- Published: November 22, 2012
When people hear stories about criminal activities (or about unfairness in general -- whether disparities in health, businessmen taking advantage of others, kids not sharing toys on a play date), people generally have a good intuitive sense of justice. This is despite common knowledge about justice intuitions, which claims that people's intuitions are too vague to be reliable and that there are too many disagreements about what constitutes deserved punishment.
In reality, this intuitive sense of justice is shared amazingly consistently across cultures and across demographics with regard to the central harms that criminal law focuses on: physical aggression, taking without consent, and deception in transactions. Specifically, a number of empirical studies show shared intuitions (1) regarding nuances in punishments assigned depending on the given facts, (2) that serious wrongdoing should be punished, and (3) about the relative blameworthiness of various crimes. In fact, in one study, subjects rank-ordered 24 crime scenario descriptions by the amount of punishment deserved -- and yet subjects displayed an astonishing level of agreement.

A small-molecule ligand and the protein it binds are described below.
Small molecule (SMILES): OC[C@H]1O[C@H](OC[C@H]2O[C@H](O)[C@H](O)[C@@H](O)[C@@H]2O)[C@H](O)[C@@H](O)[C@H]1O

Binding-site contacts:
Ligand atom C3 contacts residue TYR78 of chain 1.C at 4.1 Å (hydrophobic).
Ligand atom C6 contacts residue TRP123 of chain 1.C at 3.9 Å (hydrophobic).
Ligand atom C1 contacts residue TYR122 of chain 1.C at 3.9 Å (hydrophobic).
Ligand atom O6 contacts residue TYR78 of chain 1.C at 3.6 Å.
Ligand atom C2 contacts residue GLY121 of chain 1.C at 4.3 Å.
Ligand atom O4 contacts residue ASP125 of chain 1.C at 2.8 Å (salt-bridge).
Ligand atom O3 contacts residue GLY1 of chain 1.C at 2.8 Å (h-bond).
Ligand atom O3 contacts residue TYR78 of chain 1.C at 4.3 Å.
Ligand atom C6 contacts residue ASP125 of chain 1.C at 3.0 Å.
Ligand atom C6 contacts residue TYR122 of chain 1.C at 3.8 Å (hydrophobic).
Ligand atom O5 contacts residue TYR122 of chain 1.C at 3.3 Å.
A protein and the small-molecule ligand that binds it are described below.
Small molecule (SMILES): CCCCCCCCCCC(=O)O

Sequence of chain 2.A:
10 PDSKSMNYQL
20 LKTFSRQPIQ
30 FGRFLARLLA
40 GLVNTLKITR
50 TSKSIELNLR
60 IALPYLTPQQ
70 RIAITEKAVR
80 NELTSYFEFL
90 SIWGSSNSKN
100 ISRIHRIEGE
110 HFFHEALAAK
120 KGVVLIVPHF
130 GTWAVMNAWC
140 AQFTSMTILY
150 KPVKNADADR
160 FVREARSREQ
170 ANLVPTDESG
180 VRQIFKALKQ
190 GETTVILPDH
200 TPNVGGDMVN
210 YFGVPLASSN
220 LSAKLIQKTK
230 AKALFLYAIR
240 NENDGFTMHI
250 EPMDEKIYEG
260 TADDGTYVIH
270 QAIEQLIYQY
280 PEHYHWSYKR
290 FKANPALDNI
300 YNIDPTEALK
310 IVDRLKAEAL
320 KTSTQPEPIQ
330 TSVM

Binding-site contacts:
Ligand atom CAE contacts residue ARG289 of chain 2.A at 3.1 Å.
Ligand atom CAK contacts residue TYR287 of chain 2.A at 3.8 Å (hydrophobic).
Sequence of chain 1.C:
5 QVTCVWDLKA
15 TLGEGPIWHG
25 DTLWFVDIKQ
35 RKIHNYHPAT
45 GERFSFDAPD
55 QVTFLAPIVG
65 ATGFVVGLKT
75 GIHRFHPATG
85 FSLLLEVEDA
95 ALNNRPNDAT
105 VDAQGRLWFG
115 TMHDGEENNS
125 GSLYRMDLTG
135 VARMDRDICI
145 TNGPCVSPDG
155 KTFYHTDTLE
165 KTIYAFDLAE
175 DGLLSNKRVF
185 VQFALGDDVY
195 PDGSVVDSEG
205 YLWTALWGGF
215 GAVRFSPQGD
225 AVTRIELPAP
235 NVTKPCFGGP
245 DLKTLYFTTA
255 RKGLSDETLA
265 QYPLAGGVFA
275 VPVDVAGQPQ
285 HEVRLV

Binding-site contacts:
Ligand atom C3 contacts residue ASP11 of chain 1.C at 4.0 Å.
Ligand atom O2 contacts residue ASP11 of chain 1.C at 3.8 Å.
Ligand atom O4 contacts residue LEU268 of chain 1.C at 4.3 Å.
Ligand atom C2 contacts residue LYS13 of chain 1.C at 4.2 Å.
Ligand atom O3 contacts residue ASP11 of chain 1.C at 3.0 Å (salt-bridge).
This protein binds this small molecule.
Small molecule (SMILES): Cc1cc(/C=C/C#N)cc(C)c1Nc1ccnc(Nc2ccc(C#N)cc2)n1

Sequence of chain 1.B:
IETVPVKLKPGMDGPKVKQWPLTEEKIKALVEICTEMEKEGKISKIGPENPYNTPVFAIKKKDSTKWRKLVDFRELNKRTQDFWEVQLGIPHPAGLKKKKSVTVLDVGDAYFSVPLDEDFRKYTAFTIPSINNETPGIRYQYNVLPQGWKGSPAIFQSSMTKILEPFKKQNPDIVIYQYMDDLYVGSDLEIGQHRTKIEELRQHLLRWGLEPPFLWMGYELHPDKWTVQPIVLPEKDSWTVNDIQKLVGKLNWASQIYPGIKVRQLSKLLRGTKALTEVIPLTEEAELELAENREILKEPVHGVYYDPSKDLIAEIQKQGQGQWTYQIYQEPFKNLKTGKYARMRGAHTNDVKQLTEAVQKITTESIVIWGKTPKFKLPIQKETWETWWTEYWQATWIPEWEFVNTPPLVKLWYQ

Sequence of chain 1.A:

This observation on the shared intuitions of justice is backed up by data on the anatomical and functional specialization of brain parts. A great deal of interaction exists between the cold and hot judgment areas -- the rational/logical part of the brain which decides culpability/responsibility (dorsolateral) and the emotive part of the brain which assigns amount of punishment (ventromedial/orbitofrontal).
As we continue studying neuroscience, parsing out relationships between brain areas, internal attitudes, and outward behavior, we gain a better understanding of where our innate sense of justice comes from: that certain behaviors are wrong, and that they deserve some sort of consequence backed up by the criminal courts.
Jones, Owen D. and Kurzban, Robert, Intuitions of Punishment (April 19, 2010). Chicago Law Review, Vol. 77, p. 1633, 2010; Vanderbilt Public Law Research Paper No. 10-18. Available at SSRN: http://ssrn.com/abstract=1592413
Robinson, Paul H., Kurzban, Robert and Jones, Owen D., The Origins of Shared Intuitions of Justice. Vanderbilt Law Review, Vol. 60, p. 1633, 2007; University of Pennsylvania Law School, Public Law Research Paper No. 06-47; Vanderbilt Public Law Research Paper No. 08-07. Available at SSRN: http://ssrn.com/abstract=952726